Winter is marching through the highlands with freezing temperatures, strong winds (causing temperatures and wind chills to drop below zero on many of occasions) and several snowstorms blanketing the mountains. Temperatures in Canaan Valley plummeted to minus-31 degrees during the morning hours of January 22 setting a record low for the region. You can read an article that explains why temperatures can get so cold at this location at this link Temperature drops to minus-31 in West Virginia – The Washington Post. Even with the frigid weather the Conservancy committees and board have been very busy. It is critically important that we continue our fight to preserve and protect the highlands, focusing on new and exciting opportunities such as the Dolly Sods Stewards Program, but also that we continue to monitor unresolved and new issues that we have been working on or found as reported in each month’s issue of The Highlands Voice.
The West Virginia 2022 Legislature in in Full Session
The legislative session has begun, and bills are being introduced at a fast and furious pace. Members of the Highlands Conservancy Legislative Committee as well as the West Virginia Environmental Council (WVEC) Lobby Team are monitoring bill introductions for those of interest, both good and bad, compiling a list of those to be watched as they move through the process. As always you are encouraged to reach out to legislators and voice your opinion on bills. If you are unsure of who your Federal and State representatives are, you can quickly find out here Find Your State Legislators – Open States, which includes contact information. WVEC will send out “Green Legislative Updates” each Friday to keep everyone informed. They can be found here West Virginia Environmental Council (wvecouncil.org). WVEC also expects to send along action alerts on issues requiring immediate action, which can also be found at the link. Calling and emailing your legislators concerning important issues will be the best way to reach them to state your opinion.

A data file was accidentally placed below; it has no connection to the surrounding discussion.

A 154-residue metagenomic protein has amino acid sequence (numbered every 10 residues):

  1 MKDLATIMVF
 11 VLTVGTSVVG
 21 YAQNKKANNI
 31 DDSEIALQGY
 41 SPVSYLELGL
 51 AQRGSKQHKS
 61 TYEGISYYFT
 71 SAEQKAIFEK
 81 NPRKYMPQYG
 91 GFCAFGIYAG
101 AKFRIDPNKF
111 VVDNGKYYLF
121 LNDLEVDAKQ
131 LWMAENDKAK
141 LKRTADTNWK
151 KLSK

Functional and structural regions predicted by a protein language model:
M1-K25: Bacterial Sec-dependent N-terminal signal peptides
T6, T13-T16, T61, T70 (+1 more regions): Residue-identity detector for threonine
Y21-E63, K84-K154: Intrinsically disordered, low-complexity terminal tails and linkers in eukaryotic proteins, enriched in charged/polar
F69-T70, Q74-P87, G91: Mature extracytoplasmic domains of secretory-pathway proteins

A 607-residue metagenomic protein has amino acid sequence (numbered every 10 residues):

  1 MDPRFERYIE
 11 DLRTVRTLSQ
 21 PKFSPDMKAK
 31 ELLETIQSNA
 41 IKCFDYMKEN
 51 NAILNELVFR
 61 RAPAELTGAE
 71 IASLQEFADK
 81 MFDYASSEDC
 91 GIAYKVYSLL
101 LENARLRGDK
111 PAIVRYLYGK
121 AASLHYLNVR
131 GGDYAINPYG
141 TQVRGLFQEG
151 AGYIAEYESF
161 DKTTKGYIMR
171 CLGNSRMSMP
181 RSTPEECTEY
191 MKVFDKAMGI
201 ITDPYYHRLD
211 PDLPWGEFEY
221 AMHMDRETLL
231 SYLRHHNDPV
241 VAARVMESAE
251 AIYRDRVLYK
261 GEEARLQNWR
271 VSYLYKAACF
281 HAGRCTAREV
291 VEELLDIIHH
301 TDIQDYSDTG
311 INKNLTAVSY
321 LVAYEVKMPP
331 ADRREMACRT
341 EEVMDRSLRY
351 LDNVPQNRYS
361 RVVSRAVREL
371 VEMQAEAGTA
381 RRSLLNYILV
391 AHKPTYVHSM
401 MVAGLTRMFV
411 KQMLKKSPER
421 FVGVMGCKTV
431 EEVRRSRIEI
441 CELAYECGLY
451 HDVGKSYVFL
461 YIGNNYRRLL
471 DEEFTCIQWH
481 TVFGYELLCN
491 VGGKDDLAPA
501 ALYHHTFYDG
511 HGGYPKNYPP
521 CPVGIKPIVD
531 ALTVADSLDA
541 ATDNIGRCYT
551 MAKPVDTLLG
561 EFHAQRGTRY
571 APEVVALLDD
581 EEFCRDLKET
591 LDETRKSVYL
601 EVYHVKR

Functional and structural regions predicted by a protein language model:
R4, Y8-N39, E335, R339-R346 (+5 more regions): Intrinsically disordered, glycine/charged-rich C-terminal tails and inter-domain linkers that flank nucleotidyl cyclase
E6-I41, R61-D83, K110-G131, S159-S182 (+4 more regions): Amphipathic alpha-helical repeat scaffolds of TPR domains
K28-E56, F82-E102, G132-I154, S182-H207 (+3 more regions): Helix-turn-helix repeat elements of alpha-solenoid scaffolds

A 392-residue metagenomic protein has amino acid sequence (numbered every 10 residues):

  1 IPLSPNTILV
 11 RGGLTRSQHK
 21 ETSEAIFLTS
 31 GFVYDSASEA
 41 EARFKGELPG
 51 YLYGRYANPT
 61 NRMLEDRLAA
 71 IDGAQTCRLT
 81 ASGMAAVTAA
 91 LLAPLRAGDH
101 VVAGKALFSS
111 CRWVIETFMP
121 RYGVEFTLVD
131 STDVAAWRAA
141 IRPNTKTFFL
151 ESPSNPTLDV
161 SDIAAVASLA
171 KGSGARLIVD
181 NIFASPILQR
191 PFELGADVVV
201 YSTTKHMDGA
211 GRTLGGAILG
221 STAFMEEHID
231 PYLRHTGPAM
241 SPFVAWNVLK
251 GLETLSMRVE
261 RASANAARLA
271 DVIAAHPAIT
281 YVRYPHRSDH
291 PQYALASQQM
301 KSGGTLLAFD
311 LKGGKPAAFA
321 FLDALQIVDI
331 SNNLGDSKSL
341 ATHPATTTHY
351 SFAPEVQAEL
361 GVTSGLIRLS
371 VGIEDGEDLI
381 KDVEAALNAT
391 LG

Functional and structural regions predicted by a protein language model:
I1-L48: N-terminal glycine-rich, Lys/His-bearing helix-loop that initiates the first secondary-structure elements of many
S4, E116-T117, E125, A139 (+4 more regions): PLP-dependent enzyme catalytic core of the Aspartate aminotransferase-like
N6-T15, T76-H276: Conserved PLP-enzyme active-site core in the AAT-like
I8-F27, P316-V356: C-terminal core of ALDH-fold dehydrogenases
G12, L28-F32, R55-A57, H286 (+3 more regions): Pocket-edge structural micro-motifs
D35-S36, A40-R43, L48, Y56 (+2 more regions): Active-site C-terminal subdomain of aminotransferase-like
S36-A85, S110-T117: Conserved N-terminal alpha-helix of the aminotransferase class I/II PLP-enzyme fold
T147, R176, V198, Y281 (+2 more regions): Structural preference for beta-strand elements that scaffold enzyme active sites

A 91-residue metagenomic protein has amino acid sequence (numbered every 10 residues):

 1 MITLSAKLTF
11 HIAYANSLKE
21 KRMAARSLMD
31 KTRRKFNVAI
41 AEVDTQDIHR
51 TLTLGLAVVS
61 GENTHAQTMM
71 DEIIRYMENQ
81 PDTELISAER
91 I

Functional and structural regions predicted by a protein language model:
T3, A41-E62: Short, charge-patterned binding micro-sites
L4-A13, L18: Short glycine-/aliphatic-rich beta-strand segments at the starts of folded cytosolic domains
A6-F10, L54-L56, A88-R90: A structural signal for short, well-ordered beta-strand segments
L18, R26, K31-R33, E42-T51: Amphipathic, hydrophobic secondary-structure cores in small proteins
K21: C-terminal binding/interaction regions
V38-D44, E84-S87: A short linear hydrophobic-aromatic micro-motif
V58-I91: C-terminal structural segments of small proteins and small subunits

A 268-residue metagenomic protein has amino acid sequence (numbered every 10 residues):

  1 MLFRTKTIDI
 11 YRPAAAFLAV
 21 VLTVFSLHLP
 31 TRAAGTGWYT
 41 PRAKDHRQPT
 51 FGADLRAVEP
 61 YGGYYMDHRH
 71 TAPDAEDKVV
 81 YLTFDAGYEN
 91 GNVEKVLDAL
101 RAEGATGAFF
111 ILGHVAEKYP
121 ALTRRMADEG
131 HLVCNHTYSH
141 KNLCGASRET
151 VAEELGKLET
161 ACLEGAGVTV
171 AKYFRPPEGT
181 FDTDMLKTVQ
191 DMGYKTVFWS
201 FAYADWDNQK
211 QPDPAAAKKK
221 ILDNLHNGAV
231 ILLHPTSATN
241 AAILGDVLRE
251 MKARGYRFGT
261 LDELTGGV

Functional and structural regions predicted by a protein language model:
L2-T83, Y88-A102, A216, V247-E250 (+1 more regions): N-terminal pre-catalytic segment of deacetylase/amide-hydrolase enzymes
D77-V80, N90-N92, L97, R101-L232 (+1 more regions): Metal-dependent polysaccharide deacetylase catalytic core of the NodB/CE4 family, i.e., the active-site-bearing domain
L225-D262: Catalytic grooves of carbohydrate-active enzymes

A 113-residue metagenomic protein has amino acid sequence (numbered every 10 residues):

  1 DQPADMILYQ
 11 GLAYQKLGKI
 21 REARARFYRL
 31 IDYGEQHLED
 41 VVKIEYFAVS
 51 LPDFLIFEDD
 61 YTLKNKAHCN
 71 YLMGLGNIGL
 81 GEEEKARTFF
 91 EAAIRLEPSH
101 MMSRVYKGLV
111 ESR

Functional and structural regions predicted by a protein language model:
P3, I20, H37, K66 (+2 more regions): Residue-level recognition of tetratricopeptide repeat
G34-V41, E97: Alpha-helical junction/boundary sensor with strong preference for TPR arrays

An issue that the Conservancy is keeping an eye out for is legislation to permit the use of Off-Road Vehicles on West Virginia Federal and State public lands. The Public Lands Committee is preparing information concerning the issues involved that must be addressed before deciding to permit the use of Off-Road Vehicles on our public lands and the issues that must be assessed/studied to be sure that the environmental concerns of society are addressed before such a decision is made. This and the separate article in this issue of The Highlands Voice (p. 19) is an example of what the committee has compiled.
Trails or Roads for Motorized Vehicles
We generally think of trails as benign paths on which people or animals move through a landscape. Motorized trails are a different character, as they require the creation of trails that are wide enough to accommodate the width of todays motorized vehicles. Transformation of a hiking trail into a motorized trail is the difference of both the width and character of the trail.